Another important issue we took a close look at while developing our guidelines is proportionality. EIOPA guidelines will be used not only by the large insurance groups, but also by small and medium-sized companies and we need to make sure that they are implemented in a manner proportionate to the nature, scale and complexity of the companies’ risk profiles.

For example, for our Guidelines on Forward-looking Assessment of Own Risks, we have made strong use of the application of this principle: only large companies and groups with more than €12 billion of assets will be required to do an ORSA during the preparatory phase. Small and medium-sized captives will not be obliged to make an ORSA and will have the opportunity to discuss their preparations with NCAs.

The proportionality principle is also followed in our Guideline on Submission of Information to NCAs. There we have a provision that undertakings may rely on simplified methods in the calculation of the risk margin and best estimate.

We also considered the specific case of insurance and reinsurance captives, in particular in relation to the quarterly submission of information. We have included a provision allowing NCAs to exempt appropriately-sized captives from the submission of information regarding the third quarter of 2015. At the same time insurance captives will need to submit their annual information and should be considered in the calculation of market share.

We strongly believe that not only the preparatory phase, but also the implementation of the Solvency II regime in general, should not be too burdensome for small and medium-sized operators. This is why for the next two years the application of proportionality principles is going to be one of the focuses in EIOPA’s regulatory and supervisory work.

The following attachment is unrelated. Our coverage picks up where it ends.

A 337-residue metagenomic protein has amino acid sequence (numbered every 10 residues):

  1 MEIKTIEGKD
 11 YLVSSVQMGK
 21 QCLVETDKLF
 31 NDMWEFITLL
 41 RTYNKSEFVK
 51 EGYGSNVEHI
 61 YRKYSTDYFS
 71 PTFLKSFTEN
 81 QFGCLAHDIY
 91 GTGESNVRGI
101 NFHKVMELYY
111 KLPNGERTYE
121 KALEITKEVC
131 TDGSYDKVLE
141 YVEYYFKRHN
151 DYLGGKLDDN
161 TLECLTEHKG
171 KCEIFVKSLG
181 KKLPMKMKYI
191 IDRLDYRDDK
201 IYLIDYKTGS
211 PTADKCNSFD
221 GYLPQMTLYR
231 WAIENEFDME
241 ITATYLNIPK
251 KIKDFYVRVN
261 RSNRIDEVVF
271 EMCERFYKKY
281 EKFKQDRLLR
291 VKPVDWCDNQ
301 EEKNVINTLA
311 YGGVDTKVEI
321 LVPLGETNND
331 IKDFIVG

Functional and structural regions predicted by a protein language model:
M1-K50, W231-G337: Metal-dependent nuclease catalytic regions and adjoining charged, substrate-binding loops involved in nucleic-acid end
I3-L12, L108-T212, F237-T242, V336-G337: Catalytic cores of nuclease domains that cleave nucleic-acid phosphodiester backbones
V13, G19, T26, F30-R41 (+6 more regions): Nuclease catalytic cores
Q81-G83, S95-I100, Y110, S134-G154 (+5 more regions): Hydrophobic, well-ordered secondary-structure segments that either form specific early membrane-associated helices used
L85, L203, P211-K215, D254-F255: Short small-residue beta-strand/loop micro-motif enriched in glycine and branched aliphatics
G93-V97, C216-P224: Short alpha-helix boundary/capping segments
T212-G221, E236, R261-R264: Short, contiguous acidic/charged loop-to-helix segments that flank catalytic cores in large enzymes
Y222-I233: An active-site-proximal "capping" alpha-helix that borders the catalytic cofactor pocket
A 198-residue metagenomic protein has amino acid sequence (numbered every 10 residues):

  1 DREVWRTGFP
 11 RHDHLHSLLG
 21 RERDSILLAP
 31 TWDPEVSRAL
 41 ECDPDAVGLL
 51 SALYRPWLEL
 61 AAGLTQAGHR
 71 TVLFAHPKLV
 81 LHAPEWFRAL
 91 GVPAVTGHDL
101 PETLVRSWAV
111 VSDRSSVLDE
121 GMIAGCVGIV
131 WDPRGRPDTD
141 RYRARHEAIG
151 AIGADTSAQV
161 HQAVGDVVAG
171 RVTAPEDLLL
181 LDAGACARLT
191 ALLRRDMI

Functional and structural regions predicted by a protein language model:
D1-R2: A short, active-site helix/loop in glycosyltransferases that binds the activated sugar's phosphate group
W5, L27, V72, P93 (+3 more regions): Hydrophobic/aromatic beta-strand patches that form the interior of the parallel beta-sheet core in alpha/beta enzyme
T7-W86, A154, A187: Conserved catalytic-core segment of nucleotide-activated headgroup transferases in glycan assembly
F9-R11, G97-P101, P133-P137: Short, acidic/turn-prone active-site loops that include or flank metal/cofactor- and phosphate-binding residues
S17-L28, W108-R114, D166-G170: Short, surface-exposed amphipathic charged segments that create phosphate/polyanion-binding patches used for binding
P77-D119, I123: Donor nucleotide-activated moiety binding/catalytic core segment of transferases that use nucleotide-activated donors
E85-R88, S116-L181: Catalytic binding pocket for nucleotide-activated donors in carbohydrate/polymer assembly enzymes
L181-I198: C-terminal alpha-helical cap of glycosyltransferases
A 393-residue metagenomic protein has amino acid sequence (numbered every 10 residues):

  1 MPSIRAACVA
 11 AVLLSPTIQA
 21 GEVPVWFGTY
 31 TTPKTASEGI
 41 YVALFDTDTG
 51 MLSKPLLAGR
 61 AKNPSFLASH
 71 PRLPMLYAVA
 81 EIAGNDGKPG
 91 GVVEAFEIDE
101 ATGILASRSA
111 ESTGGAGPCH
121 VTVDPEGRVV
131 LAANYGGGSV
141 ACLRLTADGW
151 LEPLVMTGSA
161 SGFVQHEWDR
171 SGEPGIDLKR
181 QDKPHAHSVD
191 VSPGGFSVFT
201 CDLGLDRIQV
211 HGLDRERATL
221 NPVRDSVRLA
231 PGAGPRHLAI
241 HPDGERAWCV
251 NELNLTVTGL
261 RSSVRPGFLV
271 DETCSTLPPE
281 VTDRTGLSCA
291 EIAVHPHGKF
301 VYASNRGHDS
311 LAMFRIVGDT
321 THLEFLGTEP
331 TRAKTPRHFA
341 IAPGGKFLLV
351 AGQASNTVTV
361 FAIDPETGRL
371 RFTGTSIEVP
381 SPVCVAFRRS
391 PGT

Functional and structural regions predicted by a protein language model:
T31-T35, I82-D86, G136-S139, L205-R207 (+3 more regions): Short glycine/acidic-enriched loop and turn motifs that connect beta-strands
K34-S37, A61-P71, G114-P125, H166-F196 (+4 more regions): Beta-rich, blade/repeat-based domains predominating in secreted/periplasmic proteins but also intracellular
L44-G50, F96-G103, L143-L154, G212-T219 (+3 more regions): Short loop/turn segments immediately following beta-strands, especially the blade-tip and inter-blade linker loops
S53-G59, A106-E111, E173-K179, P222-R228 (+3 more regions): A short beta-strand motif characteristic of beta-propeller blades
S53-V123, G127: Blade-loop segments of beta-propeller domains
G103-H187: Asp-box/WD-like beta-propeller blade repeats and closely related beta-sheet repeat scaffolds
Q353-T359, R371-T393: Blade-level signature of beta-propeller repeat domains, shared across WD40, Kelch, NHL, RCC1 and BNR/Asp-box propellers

Solvency II regulatory developments

On November 13, 2013, the trilogue parties (the European parliament, the Council of the EU and the European Commission [EC]) reached a political agreement on the Omnibus II Directive and in particular on the Long-Term Guarantee (LTG) measures. This agreement confirmed the powers of EIOPA and allowed the EU to move forward with further developing the Solvency II regulatory framework. With Omnibus II we gained clarity that will certainly contribute to the strengthening of insurance supervision in Europe.

In 2014, we will see the following regulatory developments. During the first quarter, Omnibus II will be voted on by the European parliament. In summer 2014, the EC will publish its proposal for more detailed rules regarding Solvency II—the so-called Implementing Measures.

EIOPA is going to conduct public consultations on its Implementing Technical Standards and Guidelines as soon as possible in the course of 2014 and 2015.

It is essential that during this legislative work we avoid re-opening old discussions because it will put at risk the whole project. Let us be frank: Solvency II is not ideal because ideal regimes don’t exist. But it is a top quality risk-based regime and a very good point at which to start. Fine-tuning amendments can be done once the new framework is in force. And this is where EIOPA sees its mission: to closely monitor the impact of Solvency II implementation and to signal the need to improve the framework where necessary.

Gabriel Bernardino is chairman of EIOPA. For more information visit: